Technical Governance: Guiding Principles

 

TECHNICAL GOVERNANCE:

GUIDING PRINCIPLES

Version 1 – Published July 2017

Table of Contents

INTRODUCTION

1.0  GOLD STANDARD TECHNICAL GOVERNANCE GUIDING PRINCIPLES

1 – INDEPENDENCE

2 – TRANSPARENCY AND INCLUSIVITY

3 – CONSISTENCY AND ACCURACY

4 – RIGOROUS AND EXPERT LED

5 – EFFICIENCY

6 – CONTINUOUS LEARNING AND INNOVATION

7- SUSTAINABILITY

2.0  COMPATIBILITY WITH ISEAL

INTRODUCTION

This document sets out the principles that guide all Gold Standard technical developments. It is overseen by the Gold Standard Technical Governance Committee (TGC) and administered by the Gold Standard Secretariat.  The document is intended to be publicly available to all Gold Standard stakeholders.

The Guiding Principles reflect the vision and mission of Gold Standard[1] but are also designed to meet the ISEAL Alliance codes[2].  The rationale for compatibility is explained within the document.

1.0  GOLD STANDARD TECHNICAL GOVERNANCE GUIDING PRINCIPLES

There are seven Guiding Principles that govern the way Gold Standard carries out and administers all technical developments. These are summarised in figure 1, below. This section describes the purpose and broad approach for each Guiding Principle:

Figure 1 – Gold Standard Technical Governance Principles

1 – INDEPENDENCE

PRINCIPLE:  All Gold Standard developments, including standards setting, development of tools and guidance, assurance and oversight and governance shall be governed and decided upon independently and impartially.

IN PRACTICE:  This means that:

  • Independent technical governance bodies are established to take all technical decisions and approve standards, tools, guidelines and structures and procedures.
  • A robust Conflict of Interest policy shall be implemented at all times.
  • Assurance shall depend upon competent, independent third party individuals or organisations.
  • Assurance providers shall be subject to independent oversight and performance management.
  • Funders of new developments shall not have undue influence or casting vote over any decision or certification.

2 – TRANSPARENCY AND INCLUSIVITY

PRINCIPLE:  The approach to, and outcomes of governance and decision making for all Gold Standard technical developments shall be transparent.

Stakeholders shall be represented in technical governance and can participate in developments and assurance.

IN PRACTICE:  This means that:

  • Gold Standard shall publish the Guiding Principles, Standards Setting Procedures, Grievance Procedures, Assurance and Oversight Procedures and relevant Terms of Reference to the Gold Standard website.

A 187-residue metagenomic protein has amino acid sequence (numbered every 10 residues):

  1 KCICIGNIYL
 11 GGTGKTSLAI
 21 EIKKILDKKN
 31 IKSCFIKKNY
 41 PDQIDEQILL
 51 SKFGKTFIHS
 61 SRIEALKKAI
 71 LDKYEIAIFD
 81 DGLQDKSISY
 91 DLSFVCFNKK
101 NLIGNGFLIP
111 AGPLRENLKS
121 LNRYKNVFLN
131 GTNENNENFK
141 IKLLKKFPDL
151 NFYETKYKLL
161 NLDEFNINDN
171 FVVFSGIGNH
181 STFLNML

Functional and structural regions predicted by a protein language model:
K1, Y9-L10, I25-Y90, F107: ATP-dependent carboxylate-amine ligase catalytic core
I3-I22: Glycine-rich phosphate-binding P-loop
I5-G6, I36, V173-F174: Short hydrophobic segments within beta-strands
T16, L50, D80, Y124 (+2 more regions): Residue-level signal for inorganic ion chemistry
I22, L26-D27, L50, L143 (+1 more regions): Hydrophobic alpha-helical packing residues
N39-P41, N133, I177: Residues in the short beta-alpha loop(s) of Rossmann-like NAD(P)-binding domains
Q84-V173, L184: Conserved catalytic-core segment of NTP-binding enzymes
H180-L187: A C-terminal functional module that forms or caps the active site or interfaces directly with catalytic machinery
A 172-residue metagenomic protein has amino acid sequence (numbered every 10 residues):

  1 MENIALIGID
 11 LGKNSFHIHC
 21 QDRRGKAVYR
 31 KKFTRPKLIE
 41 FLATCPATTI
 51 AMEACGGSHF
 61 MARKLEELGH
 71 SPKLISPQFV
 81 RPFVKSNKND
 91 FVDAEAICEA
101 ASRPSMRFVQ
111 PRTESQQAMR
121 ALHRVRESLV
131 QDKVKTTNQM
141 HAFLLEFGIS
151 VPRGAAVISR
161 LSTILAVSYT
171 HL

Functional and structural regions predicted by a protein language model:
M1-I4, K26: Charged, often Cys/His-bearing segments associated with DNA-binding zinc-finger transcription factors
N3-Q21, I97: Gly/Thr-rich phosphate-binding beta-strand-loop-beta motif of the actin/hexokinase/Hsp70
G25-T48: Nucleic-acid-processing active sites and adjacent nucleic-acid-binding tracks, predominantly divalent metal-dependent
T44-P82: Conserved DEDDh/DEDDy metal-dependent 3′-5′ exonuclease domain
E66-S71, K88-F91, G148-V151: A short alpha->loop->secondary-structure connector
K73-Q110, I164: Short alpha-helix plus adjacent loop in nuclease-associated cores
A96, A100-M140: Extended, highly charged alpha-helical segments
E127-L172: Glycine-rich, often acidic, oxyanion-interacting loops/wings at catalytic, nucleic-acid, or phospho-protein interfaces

• For major new developments and updates, Gold Standard shall publish a notification and appropriate rationale to its website and notify stakeholders early in the development. Feedback shall be sought from stakeholders at this early stage as appropriate.
  • Technically focused public consultations shall be undertaken for new developments and major updates. Gold Standard shall take active steps to engage with stakeholders during consultation periods.
  • Technical decisions and supporting rationale shall be published to the Gold Standard website.
  • Decision making committees and working groups shall aim to include representatives of key stakeholder groups, experts and a cross section of gender and geographic user groups.
  • Assurance and oversight decisions shall be made available to Gold Standard stakeholders for comment.

3 – CONSISTENCY AND ACCURACY

PRINCIPLE:  Technical governance shall ensure the consistency of rationale and detail and the accuracy and veracity of claims arising from the use of the standard and assurance.

IN PRACTICE:

  • The approach to technical governance shall include the cross-referencing and involvement of members and stakeholders from various aspects to ensure overall consistency.
  • The truthfulness, accuracy and verifiability of claims arising shall be a core consideration of new standards and methodologies as well as major updates.

4 – RIGOROUS AND EXPERT LED

PRINCIPLE:  Gold Standard technical governance shall be expert-led and focus on quality of outcome (for standards and methodologies) or on accuracy (for assurance and oversight).

IN PRACTICE:

  • Gold Standard shall convene experts to govern and decide upon all technical developments. Where necessary, experts from outside the existing Gold Standard network shall be approached to join such groups and committees.
  • The Gold Standard Secretariat shall recognise the limitations of its technical expertise and supplement this as required.
  • For the development of standards and methodologies, best practice and quality of outcome shall be a core consideration, considering the views of stakeholders and matters of practicality as required.
  • For the development of assurance and oversight procedures, the accuracy and veracity of claims arising shall be a core focus, as well as quality of performance of those responsible for audit.

5 – EFFICIENCY

PRINCIPLE:  With particular consideration for Project Developers and Gold Standard funders, the approach to technical governance shall be as efficient as practicable. The approach taken shall be relevant and appropriate and mindful of stakeholder requirements.

IN PRACTICE:

The governance approach shall be flexible and able to convene structures (in line with the Guiding Principles) that can resolve issues and take decisions promptly and efficiently.

  • Duplication of governance shall be avoided. Authority may be delegated to Working Groups, Committees and Secretariat as deemed appropriate.